Left-leaning analysts sometimes misquote Smith’s passage as an argument for government regulation. Smith’s argument was not that the inevitable collusion of business interests required a strong central government to police. Rather, Smith observed that because there is a natural inclination for economic actors to make use of whatever means might be available to give themselves an artificial advantage in the marketplace, governments should minimize the availability of such means.
Hood (with the help of Adam Smith) hit the nail right on the head. If given the option, corporations will shut out competitors for their own self-interest to the expense of customers. This can’t happen with free and open markets only the government can do this. Many believe that we can mitigate the negative effects of government control by making sure we elect the right people. However, as they say, the road to hell is paved with good intentions. Whether government officials mean well or not they will undoubtedly make the wrong choice. So we need to make sure they aren’t the ones making it.
In Other News
– Alex Jones booted from Facebook and Youtube which kinda makes me wonder why he was on those globalist platforms to begin with…http://bit.ly/2KwV7db
– Jonathan Swain of Axios reported that on Sunday night that GOP leaders were concerned that President Trump might endorse Kris Kobach in the Kansas gubernatorial race and hurt the GOP’s chances in the fall. So what did Trump do? He endorsed Kobach…https://politi.co/2OjWoXj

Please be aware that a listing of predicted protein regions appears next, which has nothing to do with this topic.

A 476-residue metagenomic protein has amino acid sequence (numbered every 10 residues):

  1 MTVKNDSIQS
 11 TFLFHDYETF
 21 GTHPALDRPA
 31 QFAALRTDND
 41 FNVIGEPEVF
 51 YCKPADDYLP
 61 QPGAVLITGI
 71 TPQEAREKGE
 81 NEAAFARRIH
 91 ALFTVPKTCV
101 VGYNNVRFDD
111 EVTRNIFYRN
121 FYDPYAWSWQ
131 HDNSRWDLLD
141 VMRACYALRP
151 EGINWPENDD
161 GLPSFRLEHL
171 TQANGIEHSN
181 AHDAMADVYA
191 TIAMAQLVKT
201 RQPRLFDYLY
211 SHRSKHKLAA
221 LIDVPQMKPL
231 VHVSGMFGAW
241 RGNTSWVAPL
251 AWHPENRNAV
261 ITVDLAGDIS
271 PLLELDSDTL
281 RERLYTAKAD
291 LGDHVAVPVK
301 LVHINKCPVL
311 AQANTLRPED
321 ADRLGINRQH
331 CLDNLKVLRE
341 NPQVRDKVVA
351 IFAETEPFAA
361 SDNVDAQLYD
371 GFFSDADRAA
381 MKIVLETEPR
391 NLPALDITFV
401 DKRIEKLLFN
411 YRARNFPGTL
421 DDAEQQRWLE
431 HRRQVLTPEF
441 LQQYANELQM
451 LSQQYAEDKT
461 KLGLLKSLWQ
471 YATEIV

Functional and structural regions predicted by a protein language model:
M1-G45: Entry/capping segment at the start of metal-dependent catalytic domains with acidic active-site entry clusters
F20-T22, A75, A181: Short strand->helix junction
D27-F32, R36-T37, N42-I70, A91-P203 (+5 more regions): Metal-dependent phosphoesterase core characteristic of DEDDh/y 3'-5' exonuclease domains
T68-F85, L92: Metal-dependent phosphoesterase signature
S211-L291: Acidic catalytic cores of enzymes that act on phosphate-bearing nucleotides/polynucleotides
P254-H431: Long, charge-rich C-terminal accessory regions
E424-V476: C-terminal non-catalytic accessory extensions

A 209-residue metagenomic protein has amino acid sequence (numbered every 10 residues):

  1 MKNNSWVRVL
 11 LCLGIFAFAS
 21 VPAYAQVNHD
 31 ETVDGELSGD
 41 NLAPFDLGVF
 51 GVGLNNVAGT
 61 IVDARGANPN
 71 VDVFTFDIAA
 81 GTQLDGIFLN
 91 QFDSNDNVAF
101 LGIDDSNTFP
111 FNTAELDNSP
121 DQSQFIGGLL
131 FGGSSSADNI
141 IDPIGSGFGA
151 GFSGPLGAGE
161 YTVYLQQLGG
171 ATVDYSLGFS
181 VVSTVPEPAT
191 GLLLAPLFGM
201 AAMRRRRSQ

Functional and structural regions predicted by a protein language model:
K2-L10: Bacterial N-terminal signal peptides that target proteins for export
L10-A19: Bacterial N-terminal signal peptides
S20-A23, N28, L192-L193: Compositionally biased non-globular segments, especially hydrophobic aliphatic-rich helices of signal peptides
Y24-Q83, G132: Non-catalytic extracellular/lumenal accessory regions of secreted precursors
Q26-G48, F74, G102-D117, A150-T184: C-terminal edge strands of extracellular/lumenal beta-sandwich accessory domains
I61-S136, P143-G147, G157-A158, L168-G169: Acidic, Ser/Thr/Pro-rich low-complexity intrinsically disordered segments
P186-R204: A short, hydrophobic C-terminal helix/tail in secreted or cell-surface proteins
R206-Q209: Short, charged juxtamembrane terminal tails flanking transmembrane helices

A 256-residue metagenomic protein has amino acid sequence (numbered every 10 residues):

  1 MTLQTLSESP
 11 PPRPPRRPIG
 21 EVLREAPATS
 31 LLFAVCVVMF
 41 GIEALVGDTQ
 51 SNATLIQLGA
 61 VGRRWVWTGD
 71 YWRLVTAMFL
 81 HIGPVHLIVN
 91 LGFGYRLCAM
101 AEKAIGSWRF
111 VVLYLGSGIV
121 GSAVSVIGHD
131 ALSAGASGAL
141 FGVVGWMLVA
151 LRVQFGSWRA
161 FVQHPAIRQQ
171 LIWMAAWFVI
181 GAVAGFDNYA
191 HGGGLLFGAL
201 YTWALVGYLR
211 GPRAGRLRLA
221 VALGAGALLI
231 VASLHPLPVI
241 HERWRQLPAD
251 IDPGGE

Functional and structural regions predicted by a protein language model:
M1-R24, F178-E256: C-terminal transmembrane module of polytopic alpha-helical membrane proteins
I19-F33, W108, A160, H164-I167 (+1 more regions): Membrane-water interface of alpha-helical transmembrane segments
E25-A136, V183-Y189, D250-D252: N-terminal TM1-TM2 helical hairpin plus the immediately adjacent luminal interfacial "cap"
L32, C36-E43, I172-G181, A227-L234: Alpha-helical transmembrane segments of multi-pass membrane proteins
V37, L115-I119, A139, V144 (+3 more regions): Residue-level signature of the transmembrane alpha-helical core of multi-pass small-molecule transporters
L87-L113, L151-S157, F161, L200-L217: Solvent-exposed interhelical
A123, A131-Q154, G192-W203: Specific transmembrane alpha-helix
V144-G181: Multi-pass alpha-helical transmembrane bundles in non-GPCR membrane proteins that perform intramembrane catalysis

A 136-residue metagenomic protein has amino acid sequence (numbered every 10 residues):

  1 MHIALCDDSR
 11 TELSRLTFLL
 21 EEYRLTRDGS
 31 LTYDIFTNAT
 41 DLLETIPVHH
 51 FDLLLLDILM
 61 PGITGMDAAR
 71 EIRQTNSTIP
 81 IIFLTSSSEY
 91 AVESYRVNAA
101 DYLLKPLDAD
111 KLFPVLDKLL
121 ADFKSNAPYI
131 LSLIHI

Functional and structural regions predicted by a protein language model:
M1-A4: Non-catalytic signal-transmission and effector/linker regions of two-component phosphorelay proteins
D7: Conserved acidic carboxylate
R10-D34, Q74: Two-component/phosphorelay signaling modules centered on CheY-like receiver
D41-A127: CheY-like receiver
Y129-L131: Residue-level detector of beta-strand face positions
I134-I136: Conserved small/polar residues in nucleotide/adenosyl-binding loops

You Get A Lawsuit, And You Get A Lawsuit…
Lawsuits where abound in Raleigh yesterday in response to The General Assembly’s overrides of two vetos from Governor Cooper last week. First up we have the NAACP and Clean Air Carolina suing over 4 of the 6 constitutional amendments…http://bit.ly/2vKpib9
The four proposed constitutional changes the organizations are targeting would require voters to present photo ID, cap the state income tax rate at 7 percent, change the way judicial vacancies are filled to limit the governor’s role, and take away the governor’s power to appoint members to boards and commissions and give that power to the legislature.
The lawsuit maintains that since some legislators were elected from districts that a federal court found were unconstitutional racial gerrymanders, a “usurper legislature” does not have the power to put constitutional amendments on the ballot. Constitutional amendments need approval from three-fifths of the members of both the House and Senate to make it to the ballot. The NAACP and Clean Air Carolina say in their lawsuit that the amendments they are opposing passed by just one or two votes. The suit also argues that voters will be presented with “vague, incomplete, and misleading” ballot language.
They were not alone, Chris Anglin a
Democrat Republican running for the Supreme Court has also filed a lawsuit challenging the constitutionality of these changes…